Next, the elder Taylor built miles of roads and pathways, including a road that follows the river. There are vast forest reserves, 986 acres of irrigated cropland, and 280 acres of dry cropland. (Currently, farmers lease the land to grow crops.) Taylor’s father lavished the most time on the 3,487 acres of woodland and bird habitats. “There’s so much fieldwork that has to be done to create a proper habitat for the birds to thrive,” Taylor says.
It paid off. Taylor hired consultants to come to the ranch to do something called a “whistle count,” whereby people “go out in the morning and travel around the farm and listen to the Bobwhite quail as the sun comes up,” he says. “They can give a strong estimate based on that.” The most recent count was from 2,000 to 3,000 birds on the property. Even so, Taylor says, the family limits the annual hunting harvest to fewer than 200 birds.
There was once a cattle operation that Taylor says his father shut down before his death. “Still,” Taylor recalls, “he said I’ll have three farms to sell one day: a row crop farm, a cattle ranch that at one point had 700 head of Angus cows, and then a hunting preserve.”
There’s also a horse barn with a sitting area designed by Taylor’s sister. “When he got the bill for that decorating,” Taylor jokes, “it was my sister’s last project on the land in my father’s lifetime.”
Life On The Ranch
Notwithstanding the extensive work put into the land by Taylor’s father, who lived 20 minutes away in Albany, Ga., he never built a significant home there. Apart from a cottage that the family fixed up, says Taylor, “He always said: ‘One day, the family will sell Chokee, and I don’t want the husband to fall in love with the land, but the prospective buyer’s wife to hate the house I built.’”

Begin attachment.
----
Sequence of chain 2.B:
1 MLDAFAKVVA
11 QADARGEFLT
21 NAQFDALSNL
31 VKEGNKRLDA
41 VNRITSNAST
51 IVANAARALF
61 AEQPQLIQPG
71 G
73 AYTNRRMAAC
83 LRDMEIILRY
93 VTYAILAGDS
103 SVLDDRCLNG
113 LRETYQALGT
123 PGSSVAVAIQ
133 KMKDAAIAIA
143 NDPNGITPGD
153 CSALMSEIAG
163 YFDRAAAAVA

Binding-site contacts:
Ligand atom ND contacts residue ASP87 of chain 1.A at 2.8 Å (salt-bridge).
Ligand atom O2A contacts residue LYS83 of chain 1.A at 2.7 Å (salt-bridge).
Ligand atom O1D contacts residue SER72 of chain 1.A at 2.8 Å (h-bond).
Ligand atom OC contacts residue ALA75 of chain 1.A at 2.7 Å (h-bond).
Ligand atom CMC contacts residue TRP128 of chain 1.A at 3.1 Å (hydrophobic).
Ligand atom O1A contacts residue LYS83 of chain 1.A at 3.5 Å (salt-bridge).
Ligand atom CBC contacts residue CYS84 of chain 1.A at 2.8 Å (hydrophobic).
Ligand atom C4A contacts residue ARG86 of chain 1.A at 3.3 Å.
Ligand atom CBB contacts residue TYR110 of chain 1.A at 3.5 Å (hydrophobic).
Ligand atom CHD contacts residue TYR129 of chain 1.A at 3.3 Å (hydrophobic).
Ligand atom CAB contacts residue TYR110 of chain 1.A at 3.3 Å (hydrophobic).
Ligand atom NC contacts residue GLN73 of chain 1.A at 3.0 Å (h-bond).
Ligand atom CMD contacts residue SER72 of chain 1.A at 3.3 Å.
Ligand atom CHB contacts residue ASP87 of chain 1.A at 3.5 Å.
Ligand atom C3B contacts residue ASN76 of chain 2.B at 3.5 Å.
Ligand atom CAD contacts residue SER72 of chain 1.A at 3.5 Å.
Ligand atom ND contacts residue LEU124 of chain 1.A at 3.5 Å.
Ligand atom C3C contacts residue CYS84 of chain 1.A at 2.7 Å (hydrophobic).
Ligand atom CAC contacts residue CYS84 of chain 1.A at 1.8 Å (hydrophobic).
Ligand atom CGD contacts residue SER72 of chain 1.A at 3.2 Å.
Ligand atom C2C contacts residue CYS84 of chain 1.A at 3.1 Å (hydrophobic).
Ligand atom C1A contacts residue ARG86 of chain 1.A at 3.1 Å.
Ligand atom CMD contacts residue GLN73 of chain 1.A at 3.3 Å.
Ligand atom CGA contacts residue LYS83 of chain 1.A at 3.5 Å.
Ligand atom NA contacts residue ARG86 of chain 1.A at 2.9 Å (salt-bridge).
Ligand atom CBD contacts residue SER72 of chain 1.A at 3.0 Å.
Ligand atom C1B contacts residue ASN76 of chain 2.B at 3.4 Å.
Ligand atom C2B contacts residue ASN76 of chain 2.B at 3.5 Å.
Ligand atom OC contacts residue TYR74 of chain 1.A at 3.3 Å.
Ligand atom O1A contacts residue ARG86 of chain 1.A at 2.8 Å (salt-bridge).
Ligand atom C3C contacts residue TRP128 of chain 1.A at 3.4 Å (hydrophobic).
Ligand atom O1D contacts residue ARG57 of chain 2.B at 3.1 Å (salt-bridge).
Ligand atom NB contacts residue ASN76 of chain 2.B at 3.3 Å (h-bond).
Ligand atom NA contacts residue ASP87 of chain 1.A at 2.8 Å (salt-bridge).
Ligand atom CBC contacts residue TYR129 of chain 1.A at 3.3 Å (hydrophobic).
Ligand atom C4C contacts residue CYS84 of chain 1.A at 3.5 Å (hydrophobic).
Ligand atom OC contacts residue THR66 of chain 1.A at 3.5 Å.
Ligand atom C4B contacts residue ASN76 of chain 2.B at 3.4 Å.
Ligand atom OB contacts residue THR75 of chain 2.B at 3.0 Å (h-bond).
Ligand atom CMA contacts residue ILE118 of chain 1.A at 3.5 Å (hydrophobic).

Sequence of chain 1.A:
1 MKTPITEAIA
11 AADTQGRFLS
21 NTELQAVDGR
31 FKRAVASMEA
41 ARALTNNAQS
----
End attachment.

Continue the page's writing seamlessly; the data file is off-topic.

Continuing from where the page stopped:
“Of course,” Taylor adds, “the buyer could be female.”
After his father died, Taylor and his siblings decided to build a 2,700-square-foot lodge, completed in 2014.
“My sister designed and built it,” Taylor says. “The lodge is unique. You don’t enter and find anything dead on the walls, or a big leather recliner. It’s all elegantly designed in a French country motif.” Sometimes, Taylor says, “we get more compliments on our lodge than our bird hunting.” The lodge has three beds and four baths, with a wraparound porch and a fire pit that overlooks a pond.
The list of non-family members who visited the ranch is a long, and contains the names of governors, lieutenant governors, and attorneys general. Taylor’s father was chief of staff for George Busbee, who governed Georgia from 1975 through 1982 and was a frequent visitor. So was Griffin Bell, U.S. attorney general under Jimmy Carter’s presidency. Thurbert Baker, Georgia’s first Black attorney general, visited the ranch, as did Henry McMaster, the present governor of South Carolina, and Tate Reeves, now governing Mississippi.
Over the years, Taylor says his father turned down offers “significantly more” than the present asking price. Most of the people were interested in maintaining Chokee as “the best wild hunting ground it can be,” he says. “No one has development ideas.”